January 13, 2011 Posted by | Corporate, M&A activity | , , | Leave a comment

Theeey’re baaaaaaack

…well, to be honest, they never left.

They never left the news (they simply went into the background for a little while) and they never left the negotiating table (it just seemed like it).

I’m talking about Paris-based sanofi-aventis and Cambridge, Mass.-based Genzyme. The former has been trying to acquire the latter for months now. Genzyme says it’s worth too much to give in to a $69-per-share offer and sanofi points out that the biotech can’t hold out forever, particularly with no other suitors knocking at the door.

Truth is that they probably need each other. Genzyme probably needs to be part of something larger and sanofi-aventis certainly needs the pipeline and technology platforms that Genzyme can bring it in these challenging economic times.

So it’s probably with great relief to investors and to many market watchers that the companies announced at the beginning of this week that they are in negotiations about the acquisition. There is still a lot of ground to cover to get them on the same page…or in the same chapter, for that matter…but at least they’re talking.

Of course, they have been all the while. When the top execs haven’t been trading letters, the financial advisers for both companies have been talking. The difference now is that actual company representatives for both sides are now in on the talks.

More importantly, sanofi finally seems willing to budge on the price, and Genzyme seems willing to beat its chest a little less forcefully about how much it’s worth.

At least that’s how it looks…for now.

We’ll see how it all pans out, but like I said, a lot of people watching these companies are breathing easier as a possible deal seems to become more and more likely.

Frankly, I suspect the CEOs and boards of both companies are breathing easier too.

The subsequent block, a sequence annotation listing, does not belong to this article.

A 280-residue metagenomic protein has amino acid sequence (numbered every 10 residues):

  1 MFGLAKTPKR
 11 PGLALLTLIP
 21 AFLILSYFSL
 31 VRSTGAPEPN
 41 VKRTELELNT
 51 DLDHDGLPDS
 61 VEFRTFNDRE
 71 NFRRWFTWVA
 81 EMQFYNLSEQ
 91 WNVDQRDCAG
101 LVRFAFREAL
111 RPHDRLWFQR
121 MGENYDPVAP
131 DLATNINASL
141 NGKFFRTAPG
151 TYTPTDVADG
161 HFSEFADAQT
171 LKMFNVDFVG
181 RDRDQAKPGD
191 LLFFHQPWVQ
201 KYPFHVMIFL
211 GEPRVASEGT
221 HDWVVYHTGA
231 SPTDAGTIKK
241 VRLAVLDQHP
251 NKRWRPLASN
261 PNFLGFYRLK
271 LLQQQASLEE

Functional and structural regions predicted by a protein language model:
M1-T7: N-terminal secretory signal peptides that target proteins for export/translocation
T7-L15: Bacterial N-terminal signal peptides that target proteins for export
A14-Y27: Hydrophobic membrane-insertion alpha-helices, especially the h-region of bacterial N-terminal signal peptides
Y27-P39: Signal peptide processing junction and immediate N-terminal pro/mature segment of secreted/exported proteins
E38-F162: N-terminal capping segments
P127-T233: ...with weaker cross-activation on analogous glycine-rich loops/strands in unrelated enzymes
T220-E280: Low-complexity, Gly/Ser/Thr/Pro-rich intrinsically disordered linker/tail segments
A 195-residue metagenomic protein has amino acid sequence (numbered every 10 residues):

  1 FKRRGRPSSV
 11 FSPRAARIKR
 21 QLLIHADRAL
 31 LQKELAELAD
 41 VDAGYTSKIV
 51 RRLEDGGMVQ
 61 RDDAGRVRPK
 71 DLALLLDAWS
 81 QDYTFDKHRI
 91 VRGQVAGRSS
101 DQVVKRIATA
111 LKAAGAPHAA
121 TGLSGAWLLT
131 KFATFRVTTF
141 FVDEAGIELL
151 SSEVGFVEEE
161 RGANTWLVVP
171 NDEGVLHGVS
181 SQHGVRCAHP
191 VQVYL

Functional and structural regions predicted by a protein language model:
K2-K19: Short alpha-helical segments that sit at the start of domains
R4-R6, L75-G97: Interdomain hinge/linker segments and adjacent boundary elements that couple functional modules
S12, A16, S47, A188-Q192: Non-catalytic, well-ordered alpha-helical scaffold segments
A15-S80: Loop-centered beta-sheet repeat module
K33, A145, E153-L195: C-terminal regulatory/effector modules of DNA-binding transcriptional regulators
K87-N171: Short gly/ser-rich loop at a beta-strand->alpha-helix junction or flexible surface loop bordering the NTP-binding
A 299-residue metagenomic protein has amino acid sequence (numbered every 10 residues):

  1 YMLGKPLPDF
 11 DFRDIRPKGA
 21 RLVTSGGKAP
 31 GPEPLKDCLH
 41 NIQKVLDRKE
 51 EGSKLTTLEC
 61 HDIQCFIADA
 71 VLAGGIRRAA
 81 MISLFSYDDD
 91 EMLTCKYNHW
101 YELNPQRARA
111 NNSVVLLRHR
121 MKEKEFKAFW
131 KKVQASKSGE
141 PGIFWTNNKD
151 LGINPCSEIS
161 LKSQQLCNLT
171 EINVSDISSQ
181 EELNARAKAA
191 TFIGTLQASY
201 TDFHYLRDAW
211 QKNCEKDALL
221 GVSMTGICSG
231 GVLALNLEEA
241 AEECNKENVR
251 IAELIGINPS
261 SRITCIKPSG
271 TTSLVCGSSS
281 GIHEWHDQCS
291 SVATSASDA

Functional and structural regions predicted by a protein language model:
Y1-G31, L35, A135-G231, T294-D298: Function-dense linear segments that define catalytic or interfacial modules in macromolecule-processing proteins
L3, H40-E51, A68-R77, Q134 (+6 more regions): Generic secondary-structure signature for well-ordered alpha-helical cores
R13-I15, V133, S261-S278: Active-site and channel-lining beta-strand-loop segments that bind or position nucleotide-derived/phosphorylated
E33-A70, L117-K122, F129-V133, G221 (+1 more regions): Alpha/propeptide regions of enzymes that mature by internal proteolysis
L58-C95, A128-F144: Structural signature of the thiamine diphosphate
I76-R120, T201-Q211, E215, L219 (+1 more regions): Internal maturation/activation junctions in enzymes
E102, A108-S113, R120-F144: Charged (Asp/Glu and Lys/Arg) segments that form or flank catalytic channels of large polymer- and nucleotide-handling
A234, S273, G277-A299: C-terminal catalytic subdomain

January 11, 2011 Posted by | Corporate, Dealmakers, M&A activity | 1 Comment

Season’s mergings

So, I just finished writing one of my articles for the January issue, which is on the Johnson & Johnson and Crucell acquisition bid for Crucell. As I noted in the blog (here), one of the sticking points in the M&A journey for these two companies has been the opinion of the second-largest shareholder, Van Herk Groep, that J&J just isn’t offering a satisfactory per-share price in its bid.

Well, in the few months that have passed since the two companies told everyone they were courting, there have been some manufacturing problems at a Crucell plant in South Korea that were bad enough to affect third-quarter earning and year-end projections.

However, J&J went ahead with a formal acquisition bid earlier this month, and didn’t lower its offer a single penny.

Now, one can only speculate whether Van Herk has still been holding to its opinion that J&J is being a Scrooge. After all, I haven’t heard anything so far that’s made me think their collective minds have changed. And I don’t know how much they think is fair…

…but one wonders whether Van Herk will view this bid as a holiday gift (no change despite manufacturing problems), or still keep looking for a bigger box under the tree for itself.

At least I wonder.

Seasons greetings, everyone, belatedly to those who’ve already celebrated their respective holidays and proactively to everyone else. And let’s hope for a Happy New Year in pharma, whether J&J and Crucell tie the knot in February or not.

December 20, 2010 Posted by | Corporate, M&A activity | , , , , | Leave a comment

Who? What? How much?

So, as I was writing a news article (here) on the web site about Axcan Holdings getting prepped to buy out Eurand N.V., I was struck with an overwhelming question.

Who are these companies?

I don’t mean to be flip, mind you. They’re both legit pharma entities, with Axcan having a strong gastrointestinal focus and Eurand having six FDA-approved products under its belt. But I’ve never heard of either one of them.

This isn’t odd, of course. There are so many small and mid-size pharmas and biotechs that even the most hardened life sciences market analyst couldn’t know them all. No matter how much we are in the business or reporting about it, there will always be company names that make us say, “Never heard of ’em.”

But the reason this sticks out for me is that the buyout deal is for $583 million. That’s over a half-billion dollars.

Isn’t that a lot of money? Shouldn’t I have heard of these companies in passing before, with that kind of money about to change hands?

Or is it just that things have begun to move so quickly now, and so much money is being thrown around the world economy that a billion dollars is “the new black?” That is, being a millionaire now, even at the high ends, is perhaps passé, and now you don’t matter as a rich person unless you break the billion mark?

I realize that as I get older, I will look back at the “good old days” (or bad old ones, for that matter) and say, “What happened?” I already do, and I recognize it.

But still, half a billion dollars seems to me like the kind of money that gets thrown around by pharmas I’ve heard of before. It just doesn’t seem like in the mere five-and-a-half years that I’ve been on staff at ddn that we could have gone from half a billion being big news to simply being a blip on the radar.